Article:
Jan 18 2017

Muso Soseki – Satori Poem

Published by at 9:20 am under Poetry

Toki-no-Ge (Satori Poem)
by Muso Soseki

English version by W. S. Merwin

Year after year
      I dug in the earth
            looking for the blue of heaven
only to feel
      the pile of dirt
            choking me
until once in the dead of night
      I tripped on a broken brick
            and kicked it into the air
and saw that without a thought
      I had smashed the bones
            of the empty sky

— from Sun at Midnight: Muso Soseki – Poems and Sermons, Translated by W. S. Merwin / Translated by Soiku Shigematsu


/ Image by Questavia /

Don’t you like the way this short Zen poem says so much?

Year after year
      I dug in the earth
            looking for the blue of heaven

The spiritual quest is first seen as some sort of construction project, but he doesn’t really know what to build or what he’s doing so he just digs deeper.

He is digging into the earth searching for heaven. We might take this to mean that he is delving into worldly, material existence. Or perhaps it is merely to suggest the heavy effort of spiritual striving. Either way, the effort, rather than freeing him is choking him.

only to feel
      the pile of dirt
            choking me

It is as if he has been digging his own grave. Even then he doesn’t know what else to do.

But insight, that moment of satori or enlightenment, comes almost by accident.

until once in the dead of night
      I tripped on a broken brick
            and kicked it into the air

Though it may be an accident, it is not random. If he hadn’t been digging in the first place, he never would have stumbled. So, in an ironic way, the effort has served its purpose, but not in the purposeful cause-and-effect manner he imagined.

Significantly, it is “in the dead of night” when he stumbles and falls, what we might interpret as the dark night of the soul when he feels most hopeless and drained.

and saw that without a thought
      I had smashed the bones
            of the empty sky

Yet in falling on his back he is face up and finally sees the sky. He’s stunned into silence (“without a thought”). The sky itself shatters. He pierces through the false sky, which is a construction of his mind — his thoughts about the sky and the heavenly realms, his concepts and assumptions of all that encompasses his world. He finally sees clearly sky, as it is, the living, empty spaciousness that overarches and permeates everything.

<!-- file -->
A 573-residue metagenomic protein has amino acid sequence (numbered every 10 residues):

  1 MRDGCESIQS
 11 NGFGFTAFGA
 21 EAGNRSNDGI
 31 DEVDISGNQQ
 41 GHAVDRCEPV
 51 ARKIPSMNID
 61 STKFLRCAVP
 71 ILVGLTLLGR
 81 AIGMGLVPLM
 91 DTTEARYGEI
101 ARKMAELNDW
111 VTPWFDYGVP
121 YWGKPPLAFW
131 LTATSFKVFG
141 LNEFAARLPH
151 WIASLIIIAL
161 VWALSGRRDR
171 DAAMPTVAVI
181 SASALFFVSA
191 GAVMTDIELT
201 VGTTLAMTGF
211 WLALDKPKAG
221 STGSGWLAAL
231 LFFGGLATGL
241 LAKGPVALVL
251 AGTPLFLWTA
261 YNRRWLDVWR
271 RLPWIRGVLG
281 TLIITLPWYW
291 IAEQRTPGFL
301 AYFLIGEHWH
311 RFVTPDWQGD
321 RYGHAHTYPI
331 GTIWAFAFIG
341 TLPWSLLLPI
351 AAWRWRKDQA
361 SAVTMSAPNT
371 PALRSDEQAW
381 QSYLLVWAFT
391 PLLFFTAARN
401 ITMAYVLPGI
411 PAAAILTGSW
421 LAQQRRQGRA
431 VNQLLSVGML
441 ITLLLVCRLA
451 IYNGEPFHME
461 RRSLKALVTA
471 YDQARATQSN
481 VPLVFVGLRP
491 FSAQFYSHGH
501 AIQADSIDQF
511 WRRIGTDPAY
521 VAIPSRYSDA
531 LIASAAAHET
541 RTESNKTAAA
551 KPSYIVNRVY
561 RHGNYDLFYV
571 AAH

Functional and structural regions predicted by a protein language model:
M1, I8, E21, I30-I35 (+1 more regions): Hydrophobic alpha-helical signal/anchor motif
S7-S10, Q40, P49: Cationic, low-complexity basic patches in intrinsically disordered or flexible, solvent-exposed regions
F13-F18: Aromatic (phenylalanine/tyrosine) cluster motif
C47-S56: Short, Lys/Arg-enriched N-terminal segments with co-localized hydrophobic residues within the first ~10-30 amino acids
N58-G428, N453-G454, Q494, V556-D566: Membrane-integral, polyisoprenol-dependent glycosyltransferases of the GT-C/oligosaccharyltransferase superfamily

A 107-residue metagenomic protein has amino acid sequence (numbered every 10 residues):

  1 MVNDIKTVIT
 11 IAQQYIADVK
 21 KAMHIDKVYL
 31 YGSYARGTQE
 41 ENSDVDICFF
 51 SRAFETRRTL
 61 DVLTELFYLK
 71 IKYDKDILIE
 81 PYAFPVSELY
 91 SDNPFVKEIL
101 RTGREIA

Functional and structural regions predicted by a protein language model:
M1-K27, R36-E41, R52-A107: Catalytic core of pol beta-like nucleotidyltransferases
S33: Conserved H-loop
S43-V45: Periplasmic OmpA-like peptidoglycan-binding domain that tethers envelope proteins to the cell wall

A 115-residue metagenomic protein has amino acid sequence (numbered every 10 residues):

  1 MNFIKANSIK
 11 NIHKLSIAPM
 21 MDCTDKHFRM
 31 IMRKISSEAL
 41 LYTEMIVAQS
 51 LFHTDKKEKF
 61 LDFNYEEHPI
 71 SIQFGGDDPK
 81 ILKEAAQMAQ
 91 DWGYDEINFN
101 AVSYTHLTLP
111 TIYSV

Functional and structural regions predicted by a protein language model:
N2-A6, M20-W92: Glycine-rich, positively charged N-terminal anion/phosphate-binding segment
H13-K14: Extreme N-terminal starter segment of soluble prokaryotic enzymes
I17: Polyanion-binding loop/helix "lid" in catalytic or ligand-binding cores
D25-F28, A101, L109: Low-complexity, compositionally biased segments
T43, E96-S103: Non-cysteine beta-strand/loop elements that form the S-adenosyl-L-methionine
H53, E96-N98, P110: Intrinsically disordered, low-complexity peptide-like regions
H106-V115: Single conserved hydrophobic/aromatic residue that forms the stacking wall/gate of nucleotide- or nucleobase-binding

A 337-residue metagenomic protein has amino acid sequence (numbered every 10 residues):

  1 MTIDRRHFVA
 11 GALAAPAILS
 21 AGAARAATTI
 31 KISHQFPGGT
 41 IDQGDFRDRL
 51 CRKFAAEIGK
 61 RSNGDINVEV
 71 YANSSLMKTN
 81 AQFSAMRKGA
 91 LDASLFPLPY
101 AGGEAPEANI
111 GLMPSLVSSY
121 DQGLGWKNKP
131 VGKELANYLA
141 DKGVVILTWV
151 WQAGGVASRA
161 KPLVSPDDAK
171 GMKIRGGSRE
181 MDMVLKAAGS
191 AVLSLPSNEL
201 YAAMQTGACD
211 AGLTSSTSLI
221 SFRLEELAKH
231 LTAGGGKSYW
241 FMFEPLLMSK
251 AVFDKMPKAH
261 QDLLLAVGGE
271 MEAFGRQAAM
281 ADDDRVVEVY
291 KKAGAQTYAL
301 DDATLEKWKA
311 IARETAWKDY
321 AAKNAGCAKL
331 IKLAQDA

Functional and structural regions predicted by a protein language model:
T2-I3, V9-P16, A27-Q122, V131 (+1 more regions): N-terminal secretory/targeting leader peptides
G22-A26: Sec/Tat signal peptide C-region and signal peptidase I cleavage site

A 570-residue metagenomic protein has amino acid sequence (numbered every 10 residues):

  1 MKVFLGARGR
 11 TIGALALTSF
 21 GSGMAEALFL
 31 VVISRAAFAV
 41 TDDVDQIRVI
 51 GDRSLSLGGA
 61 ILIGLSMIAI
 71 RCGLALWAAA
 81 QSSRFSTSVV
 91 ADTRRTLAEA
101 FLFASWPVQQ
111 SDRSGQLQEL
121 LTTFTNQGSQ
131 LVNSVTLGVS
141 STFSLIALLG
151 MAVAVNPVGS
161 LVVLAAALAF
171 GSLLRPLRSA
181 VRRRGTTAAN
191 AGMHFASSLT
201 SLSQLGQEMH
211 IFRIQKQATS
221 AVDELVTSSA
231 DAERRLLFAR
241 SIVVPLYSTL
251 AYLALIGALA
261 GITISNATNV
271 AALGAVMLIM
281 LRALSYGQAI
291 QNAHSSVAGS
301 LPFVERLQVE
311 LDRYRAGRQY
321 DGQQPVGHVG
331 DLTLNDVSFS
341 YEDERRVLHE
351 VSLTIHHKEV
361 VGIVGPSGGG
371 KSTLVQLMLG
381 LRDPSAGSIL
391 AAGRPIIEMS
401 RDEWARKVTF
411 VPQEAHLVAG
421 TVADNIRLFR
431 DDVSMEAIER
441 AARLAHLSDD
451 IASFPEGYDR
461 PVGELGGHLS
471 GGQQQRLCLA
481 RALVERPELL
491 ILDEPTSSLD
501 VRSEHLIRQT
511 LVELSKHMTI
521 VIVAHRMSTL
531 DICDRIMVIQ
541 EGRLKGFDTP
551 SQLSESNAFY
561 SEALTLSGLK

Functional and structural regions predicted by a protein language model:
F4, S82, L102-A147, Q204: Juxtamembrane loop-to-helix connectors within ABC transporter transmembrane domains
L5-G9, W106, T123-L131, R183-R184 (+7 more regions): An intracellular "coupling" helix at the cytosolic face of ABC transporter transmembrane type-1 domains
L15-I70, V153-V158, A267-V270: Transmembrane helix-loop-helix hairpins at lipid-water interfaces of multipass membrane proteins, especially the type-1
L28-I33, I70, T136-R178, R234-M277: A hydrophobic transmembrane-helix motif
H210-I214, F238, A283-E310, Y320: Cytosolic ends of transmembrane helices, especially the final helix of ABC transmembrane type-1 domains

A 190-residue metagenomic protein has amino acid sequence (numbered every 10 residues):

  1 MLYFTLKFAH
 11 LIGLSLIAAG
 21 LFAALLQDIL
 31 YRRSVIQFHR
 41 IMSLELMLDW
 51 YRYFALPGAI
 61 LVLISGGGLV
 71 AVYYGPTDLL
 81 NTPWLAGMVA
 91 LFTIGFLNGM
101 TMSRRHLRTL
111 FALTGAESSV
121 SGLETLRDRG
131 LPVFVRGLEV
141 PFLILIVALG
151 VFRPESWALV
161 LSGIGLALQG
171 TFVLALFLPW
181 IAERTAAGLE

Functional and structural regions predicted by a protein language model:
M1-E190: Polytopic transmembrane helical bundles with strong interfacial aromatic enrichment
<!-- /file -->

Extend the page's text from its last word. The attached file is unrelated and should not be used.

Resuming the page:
A reminder to us that earnest seekers labor hard, but the masters know how to fall back — and so see the sky.

=

Big energies are circulating because of the inauguration this week in the US. It’s okay to not go along with the pretense that things are okay.

The challenge going forward — cultivating a peaceful heart in coordination with a strong voice and a willing hand.


Recommended Books: Muso Soseki

Sun at Midnight: Muso Soseki – Poems and Sermons East Window: Poems from Asia Roaring Stream: A New Zen Reader


Muso Soseki, Muso Soseki poetry, Buddhist poetry Muso Soseki

Japan (1275 – 1351) Timeline
Buddhist : Zen / Chan

Muso Soseki first practiced Zen under the guidance of a Chinese teacher but he “failed miserably.” He later studied with the Japanese Zen master Koho Kennichi and soon began to unfold into profound awakening, receiving certification of enlightenment in 1339.

Muso Soseki went on to teach large numbers of students and, like many Zen practitioners, write poetry. He also became an advisor to the Shogun and helped to re-establish trade and communications between Japan and China.

Soseki is perhaps most famous, however, for his profound influence in the art of Zen gardening as spaces to cultivate awareness.

More poetry by Muso Soseki

3 responses so far

3 Responses to “Muso Soseki – Satori Poem”

  1. jim carlinon 18 Jan 2017 at 1:19 pm

    “the only organism on earth that doesn’t stumble–
    is an earthworm” 🙂

  2. Rauf Sheikhon 18 Jan 2017 at 4:51 pm

    Love your commentary Ivan

    You are gifted and your insights resonate…Stay Blessed

  3. Alice Whooleyon 19 Jan 2017 at 12:56 pm

    I have found that healing moments of insight have been preceded by periods of depression, of darkness, and come unannounced, unsought.

    I am a “seeker” who meditates daily and I have come to see depression, however painful, as a period of spiritual growth. Not unlike Nature…spring following winter etc. I like to think of the daffodil bulb, for example: all the work is done in darkness, then is followed by a beautiful blossoming.

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